Where is the justice in The Old Religion? Yes, Arthur is arrogant and unreasonable at times, but regardless, magic and the Old Religion are obviously very dangerous to Camelot. Nor does The Old Religion seem to have anything to do with good and evil as do most religions.
According to http://merlin.wikia.com/wiki/Magic_of_the_Old_Religion: “The magic used by most human sorcerers and sorceresses comes from the Old Religion. In some way, the essence of magic coincides with the Old Religion itself. The Old Religion is, in fact, not only considered to be a simple belief or worship, but an animated or almost living essence or force of the universe, that holds everything in balance. In the episode Le Morte d’Arthur, Nimueh told Merlin that “the Old Religion does not care about who lives and who dies, only that the balance of the world is restored”: this indicates that the High Priestess regarded it as an animated force with a will of its own.”
In my opinion, an old religion that’s only about balance and not right from wrong isn’t a religion worth following—and so ultimately, while I sympathize with Merlin, the Old Religion seems irrational and Arthur’s realm is better off without it.
Still, I am puzzled by the religion’s name. Why is it not just Religion? If there’s an Old Religion, wouldn’t there also be a New Religion? But the series is vague about this matter as well. If anything, Camelot appears to be completely secular. I don’t recall a bishop or priest showing up in any episode of the series, and in episode 13 of season 4, when Arthur and Guinevere “marry,” they really don’t. No one marries them. Arthur simply places a crown upon Guinevere and proclaims her queen, and it’s implied that she is now his wife as well—I suspect that the series purposely omits a marriage scene because who would marry them, since a priest implies a religion? That said, in episode 5, season 5, the key episode with the Triple Goddess, Osgar, who delivers the summons from the Disir to Arthur, when he is seen in the woods by the knights is called a “heretic.” How can you be a heretic unless you are in disagreement with a religious belief system? Yet Camelot apparently has no religion.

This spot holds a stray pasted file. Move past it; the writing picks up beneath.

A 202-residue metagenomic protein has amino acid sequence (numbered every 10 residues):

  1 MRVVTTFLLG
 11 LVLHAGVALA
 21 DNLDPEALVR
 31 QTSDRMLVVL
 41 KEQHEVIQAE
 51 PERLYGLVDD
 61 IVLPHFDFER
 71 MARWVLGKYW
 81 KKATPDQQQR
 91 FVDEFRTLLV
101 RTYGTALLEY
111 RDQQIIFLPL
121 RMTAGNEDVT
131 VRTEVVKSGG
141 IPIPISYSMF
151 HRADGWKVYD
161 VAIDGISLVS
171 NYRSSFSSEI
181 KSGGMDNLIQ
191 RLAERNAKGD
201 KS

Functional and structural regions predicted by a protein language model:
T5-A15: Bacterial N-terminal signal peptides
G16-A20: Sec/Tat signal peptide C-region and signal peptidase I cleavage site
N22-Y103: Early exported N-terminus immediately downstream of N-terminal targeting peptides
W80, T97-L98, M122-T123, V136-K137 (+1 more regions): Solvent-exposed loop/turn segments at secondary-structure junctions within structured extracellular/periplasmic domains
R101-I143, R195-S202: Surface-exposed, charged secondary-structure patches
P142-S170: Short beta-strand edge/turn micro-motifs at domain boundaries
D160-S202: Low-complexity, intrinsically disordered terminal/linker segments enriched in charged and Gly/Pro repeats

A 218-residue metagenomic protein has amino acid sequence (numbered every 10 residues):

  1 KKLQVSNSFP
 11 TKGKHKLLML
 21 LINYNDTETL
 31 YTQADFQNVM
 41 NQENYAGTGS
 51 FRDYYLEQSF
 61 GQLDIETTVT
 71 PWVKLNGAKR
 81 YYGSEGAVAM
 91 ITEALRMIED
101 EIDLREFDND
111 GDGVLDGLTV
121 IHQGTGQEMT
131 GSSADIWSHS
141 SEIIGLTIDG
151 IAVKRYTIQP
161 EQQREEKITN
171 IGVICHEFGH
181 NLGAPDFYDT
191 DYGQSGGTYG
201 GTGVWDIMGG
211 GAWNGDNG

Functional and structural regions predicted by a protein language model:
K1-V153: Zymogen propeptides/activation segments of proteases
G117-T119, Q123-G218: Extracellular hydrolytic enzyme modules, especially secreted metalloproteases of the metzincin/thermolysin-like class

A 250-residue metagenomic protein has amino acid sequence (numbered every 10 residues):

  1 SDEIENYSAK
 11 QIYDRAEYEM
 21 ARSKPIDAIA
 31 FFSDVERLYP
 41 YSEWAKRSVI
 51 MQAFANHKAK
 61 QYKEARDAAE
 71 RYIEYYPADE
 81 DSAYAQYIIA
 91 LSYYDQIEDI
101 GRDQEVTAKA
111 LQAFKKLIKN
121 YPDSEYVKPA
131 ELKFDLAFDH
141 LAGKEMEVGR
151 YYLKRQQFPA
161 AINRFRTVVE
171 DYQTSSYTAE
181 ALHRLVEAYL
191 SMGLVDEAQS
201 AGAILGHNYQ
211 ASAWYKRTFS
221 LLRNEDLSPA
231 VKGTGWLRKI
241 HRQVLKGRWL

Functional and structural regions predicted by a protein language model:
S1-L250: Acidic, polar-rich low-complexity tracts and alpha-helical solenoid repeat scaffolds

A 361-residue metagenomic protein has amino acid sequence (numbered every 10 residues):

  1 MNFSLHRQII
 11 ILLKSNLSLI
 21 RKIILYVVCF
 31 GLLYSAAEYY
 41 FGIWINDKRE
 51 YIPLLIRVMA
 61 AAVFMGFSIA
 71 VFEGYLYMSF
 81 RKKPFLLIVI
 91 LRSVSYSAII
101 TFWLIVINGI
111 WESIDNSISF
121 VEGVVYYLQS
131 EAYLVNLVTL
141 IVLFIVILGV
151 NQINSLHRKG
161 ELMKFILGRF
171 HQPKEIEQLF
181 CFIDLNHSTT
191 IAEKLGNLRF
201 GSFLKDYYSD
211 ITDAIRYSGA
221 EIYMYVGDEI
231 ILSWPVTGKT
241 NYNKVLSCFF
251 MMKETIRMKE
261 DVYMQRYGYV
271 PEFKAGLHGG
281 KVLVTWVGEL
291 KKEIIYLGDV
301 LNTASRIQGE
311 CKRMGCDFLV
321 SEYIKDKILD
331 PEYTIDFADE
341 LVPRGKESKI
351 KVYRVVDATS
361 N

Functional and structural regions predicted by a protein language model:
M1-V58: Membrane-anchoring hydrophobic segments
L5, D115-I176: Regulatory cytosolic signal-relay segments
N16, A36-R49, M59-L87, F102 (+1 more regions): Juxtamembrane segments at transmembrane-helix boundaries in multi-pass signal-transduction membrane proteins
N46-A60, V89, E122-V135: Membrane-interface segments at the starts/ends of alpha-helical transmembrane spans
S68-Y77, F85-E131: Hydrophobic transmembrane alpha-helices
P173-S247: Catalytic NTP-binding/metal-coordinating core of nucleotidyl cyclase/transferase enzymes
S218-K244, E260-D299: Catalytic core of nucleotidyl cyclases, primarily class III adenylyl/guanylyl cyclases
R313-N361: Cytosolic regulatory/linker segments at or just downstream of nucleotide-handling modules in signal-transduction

If there is no New Religion, just The Old Religion, then there’s just religion, and considering how it is treated, religion is rightly deemed bad by Uther and Arthur.
Still, with religion constantly being mocked and ridiculed in our real modern world, one has to ask whether the series Merlin is anti-religion? I would almost say yes except for one fact—the series’ hero, Merlin, has magic, and although he doesn’t appear involved with The Old Religion, he would not have magic if The Old Religion were not part of his heritage. Therefore, conclusions about The Old Religion are difficult to come to. Is the series then, intentionally vague, or have the writers not really thought out The Old Religion issue, or must we wait for the series to end to draw our conclusions? This series has impressed me by how it continually has gotten better with each season, but is a compromise between the ideals of Camelot and The Old Religion something that Merlin can finally pull off—and is there anything more important for the series to pull off? We’ll have to wait for the end of Season 5 to see.
Tyler Tichelaar, Ph.D. is the author of King Arthur’s Children: A Study in Fiction and Tradition. He is currently working on a series of novels about Arthur’s descendants. You can visit Tyler at www.ChildrenofArthur.com